indirect recording means a recording made from a communication of a performance.
Communication is not defined for the purposes of Part XIA, but would certainly include a broadcast

918

Copyright Act 1968 (Cth) ss 248PA, 248PB, 248PE, 248PF, 248PG, 248PI, 248PJ, 248PK, 248PL and 248PM
Copyright Act 1968 (Cth) s 248CA
920
Copyright Act 1968 (Cth) s 248(1)
921
Copyright Act 1968 (Cth) s 248(1)(a)
922
Copyright Act 1968 (Cth) s 248(1)(aaa)
923
Copyright Act 1968 (Cth) s 248(1)(fa)
924
Copyright Act 1968 (Cth) ss 248(1)(aa) and (b)
925
Copyright Act 1968 (Cth) s 248(1)(b)
926
Copyright Act 1968 (Cth) s 248(1)(j)
927
Copyright Act 1968 (Cth) s 248C
928
Copyright Act 1968 (Cth) s 248(1)(g)
919

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Chapter 7
which is defined in s 10(1) as “a communication to the public delivered by a broadcasting service
within the meaning of the Broadcasting Services Act 1992.” 929

[2.4] Part XIA performances and qualifying persons
A performance is given a limited definition for the purposes of Part IXA. The performance must be a
live performance given in Australia or one given overseas by one or more qualified persons, but the
presence of an audience is not required. 930 This would mean a live performance given in a television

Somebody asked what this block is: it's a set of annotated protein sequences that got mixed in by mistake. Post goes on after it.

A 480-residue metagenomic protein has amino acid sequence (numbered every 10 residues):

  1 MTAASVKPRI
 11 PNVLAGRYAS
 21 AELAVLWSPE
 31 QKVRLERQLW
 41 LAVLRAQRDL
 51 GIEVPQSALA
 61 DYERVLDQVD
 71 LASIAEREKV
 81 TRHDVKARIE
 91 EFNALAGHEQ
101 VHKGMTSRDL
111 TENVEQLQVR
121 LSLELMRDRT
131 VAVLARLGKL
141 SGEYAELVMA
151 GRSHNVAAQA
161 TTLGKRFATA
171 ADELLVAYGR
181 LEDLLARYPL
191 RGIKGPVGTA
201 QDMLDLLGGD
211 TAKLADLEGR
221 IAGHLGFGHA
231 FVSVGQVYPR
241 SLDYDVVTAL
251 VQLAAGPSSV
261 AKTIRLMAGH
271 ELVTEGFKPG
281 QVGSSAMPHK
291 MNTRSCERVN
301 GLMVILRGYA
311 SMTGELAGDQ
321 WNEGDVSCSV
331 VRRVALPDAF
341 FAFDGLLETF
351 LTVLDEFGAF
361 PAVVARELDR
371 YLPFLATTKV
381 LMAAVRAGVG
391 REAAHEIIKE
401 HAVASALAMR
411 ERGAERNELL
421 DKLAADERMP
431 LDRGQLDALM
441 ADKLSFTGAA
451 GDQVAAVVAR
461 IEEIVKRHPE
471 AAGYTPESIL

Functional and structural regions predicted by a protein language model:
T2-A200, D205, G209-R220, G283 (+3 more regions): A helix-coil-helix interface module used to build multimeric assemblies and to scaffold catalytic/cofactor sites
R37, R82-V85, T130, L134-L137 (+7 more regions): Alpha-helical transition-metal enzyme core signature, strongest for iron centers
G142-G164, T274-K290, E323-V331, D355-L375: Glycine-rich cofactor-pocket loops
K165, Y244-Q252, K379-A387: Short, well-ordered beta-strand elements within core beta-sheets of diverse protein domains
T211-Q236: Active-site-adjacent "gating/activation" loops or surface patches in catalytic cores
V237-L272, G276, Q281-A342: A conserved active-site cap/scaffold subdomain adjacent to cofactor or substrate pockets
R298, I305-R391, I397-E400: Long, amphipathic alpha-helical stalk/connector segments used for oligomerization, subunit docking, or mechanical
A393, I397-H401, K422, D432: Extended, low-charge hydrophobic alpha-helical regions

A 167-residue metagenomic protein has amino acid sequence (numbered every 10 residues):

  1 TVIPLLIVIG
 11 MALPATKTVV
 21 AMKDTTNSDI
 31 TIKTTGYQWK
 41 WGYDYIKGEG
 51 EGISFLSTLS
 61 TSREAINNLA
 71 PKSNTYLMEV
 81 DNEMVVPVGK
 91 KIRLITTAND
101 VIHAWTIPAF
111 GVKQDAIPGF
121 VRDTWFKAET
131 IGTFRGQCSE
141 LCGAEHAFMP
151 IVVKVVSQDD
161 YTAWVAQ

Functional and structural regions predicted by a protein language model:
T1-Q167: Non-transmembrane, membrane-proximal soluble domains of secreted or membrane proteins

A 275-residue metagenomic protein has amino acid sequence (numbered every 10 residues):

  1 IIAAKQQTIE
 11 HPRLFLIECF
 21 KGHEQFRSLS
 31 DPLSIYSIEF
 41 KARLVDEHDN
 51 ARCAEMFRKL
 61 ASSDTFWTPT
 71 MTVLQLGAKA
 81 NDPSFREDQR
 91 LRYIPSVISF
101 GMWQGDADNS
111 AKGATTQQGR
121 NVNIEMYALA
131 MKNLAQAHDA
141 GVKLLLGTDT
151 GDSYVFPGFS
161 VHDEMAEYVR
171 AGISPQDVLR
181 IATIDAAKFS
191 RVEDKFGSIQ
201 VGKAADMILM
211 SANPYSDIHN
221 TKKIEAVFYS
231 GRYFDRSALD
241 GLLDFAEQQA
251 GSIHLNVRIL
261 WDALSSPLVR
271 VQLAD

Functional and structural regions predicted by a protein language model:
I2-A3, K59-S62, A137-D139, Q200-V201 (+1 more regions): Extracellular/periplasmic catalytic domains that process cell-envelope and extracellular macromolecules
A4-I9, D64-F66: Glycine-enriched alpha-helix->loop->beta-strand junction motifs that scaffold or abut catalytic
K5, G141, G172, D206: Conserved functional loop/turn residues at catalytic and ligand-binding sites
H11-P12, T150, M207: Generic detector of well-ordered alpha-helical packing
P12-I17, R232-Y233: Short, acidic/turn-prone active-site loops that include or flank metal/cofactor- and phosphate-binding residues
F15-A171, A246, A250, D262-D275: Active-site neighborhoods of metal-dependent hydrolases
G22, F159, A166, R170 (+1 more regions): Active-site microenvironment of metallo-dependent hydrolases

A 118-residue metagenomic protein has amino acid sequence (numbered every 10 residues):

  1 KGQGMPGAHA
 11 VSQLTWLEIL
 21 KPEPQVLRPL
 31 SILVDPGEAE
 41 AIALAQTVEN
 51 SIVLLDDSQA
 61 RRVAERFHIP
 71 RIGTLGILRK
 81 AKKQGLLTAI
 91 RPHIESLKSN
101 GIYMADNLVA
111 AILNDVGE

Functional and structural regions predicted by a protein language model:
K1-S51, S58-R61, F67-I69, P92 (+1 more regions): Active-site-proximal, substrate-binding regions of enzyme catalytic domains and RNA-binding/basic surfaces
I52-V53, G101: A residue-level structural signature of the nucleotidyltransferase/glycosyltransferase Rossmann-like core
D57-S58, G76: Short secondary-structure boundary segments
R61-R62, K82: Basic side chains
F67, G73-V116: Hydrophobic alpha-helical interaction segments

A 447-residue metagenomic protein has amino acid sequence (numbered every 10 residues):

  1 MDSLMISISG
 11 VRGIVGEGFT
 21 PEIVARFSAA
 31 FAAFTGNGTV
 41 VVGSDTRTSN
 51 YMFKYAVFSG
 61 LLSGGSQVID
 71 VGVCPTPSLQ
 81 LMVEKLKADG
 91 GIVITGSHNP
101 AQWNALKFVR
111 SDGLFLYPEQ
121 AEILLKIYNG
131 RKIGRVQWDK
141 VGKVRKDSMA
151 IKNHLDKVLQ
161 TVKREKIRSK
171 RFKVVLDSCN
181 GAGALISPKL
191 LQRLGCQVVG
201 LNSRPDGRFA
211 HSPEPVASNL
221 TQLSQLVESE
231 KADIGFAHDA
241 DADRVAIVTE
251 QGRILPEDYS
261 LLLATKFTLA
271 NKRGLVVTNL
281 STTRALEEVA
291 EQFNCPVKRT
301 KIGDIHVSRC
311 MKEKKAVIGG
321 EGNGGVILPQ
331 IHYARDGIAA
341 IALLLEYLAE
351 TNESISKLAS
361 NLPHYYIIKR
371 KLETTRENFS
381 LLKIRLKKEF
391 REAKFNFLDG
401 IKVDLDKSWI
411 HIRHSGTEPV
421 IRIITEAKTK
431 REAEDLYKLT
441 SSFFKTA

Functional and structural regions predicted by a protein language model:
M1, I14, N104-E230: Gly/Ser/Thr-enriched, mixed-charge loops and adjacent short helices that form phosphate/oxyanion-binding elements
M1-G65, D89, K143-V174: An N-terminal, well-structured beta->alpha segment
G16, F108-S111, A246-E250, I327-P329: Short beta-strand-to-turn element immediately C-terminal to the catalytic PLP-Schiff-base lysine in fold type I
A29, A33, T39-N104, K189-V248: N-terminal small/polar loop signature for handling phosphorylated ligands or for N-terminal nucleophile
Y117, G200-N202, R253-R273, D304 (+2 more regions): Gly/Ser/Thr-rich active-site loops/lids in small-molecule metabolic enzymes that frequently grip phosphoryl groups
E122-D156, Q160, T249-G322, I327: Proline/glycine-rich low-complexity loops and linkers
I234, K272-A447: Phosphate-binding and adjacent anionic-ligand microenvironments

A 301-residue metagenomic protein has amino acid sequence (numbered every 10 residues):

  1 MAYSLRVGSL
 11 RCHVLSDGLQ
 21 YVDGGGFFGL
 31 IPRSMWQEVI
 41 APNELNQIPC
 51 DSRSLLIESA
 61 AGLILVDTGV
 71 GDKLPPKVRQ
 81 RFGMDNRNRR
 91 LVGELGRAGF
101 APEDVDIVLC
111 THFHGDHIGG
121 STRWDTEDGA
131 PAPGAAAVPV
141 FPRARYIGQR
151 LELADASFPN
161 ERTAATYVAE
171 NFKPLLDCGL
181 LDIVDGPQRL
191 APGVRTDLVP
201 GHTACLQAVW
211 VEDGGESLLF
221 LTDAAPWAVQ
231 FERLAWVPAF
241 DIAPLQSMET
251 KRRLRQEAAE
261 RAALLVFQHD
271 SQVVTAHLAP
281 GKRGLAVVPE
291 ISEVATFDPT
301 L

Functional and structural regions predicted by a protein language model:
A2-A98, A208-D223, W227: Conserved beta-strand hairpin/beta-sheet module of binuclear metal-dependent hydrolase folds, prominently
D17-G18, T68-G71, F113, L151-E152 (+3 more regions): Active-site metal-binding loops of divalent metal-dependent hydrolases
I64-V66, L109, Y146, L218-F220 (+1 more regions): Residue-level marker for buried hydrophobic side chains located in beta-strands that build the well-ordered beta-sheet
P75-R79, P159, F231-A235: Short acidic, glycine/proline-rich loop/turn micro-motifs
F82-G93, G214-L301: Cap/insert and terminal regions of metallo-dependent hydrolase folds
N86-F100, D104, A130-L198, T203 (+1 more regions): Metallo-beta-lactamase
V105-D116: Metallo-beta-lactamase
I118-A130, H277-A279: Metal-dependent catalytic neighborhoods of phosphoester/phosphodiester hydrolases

studio for broadcast would be included. “Live performance” is not defined and it will be a matter of
judicial interpretation to render its ordinary meaning. Improvised performances are included as
performance of dramatic and musical works.
The performance must have been given by one or more qualified persons, which is defined as “an
Australian citizen or a person resident in Australia”. 931 “Resident” is not defined and its meaning can
vary according to context.
Participation in a performance as a member of the public is not taken to be a performance 932 under
Part XIA (“a Part XIA performance”). For example, a performance of a magic act by a non-resident
foreign magician which is performed overseas will not be a Part XIA performance simply because the
audience member he saws in half is an Australian citizen.
Performances of sporting activities are not taken to be Part XIA performances. The line drawn
between sport and dance can sometimes be blurred in the case of shows consisting of martial arts
performances, ice skating, and synchronised swimming. Cases where these are held out as
performances are likely to be contentious.
Performances of literary, dramatic or musical works which are given as instruction by a teacher to
students, or otherwise meeting the requirements of s 28(1) of the Copyright Act 1968 (Cth), 933 are

929

Copyright Act 1968 (Cth) s 10(1)
Copyright Act 1968 (Cth) s 248(1)
931
Copyright Act 1968 (Cth) s 248(1)
932
Copyright Act 1968 (Cth) s 248(2)(c)
933
Copyright Act 1968 (Cth) s 28(1) (“(1) Where a literary, dramatic or musical work: (a) is performed in class,
or otherwise in the presence of an audience; and (b) is so performed by a teacher in the course of giving
educational instruction, not being instruction given for profit, or by a student in the course of receiving such
instruction; the performance shall, for the purposes of this Act, be deemed not to be a performance in public if
the audience is limited to persons who are taking part in the instruction or are otherwise directly connected
with the place where the instruction is given.”)
930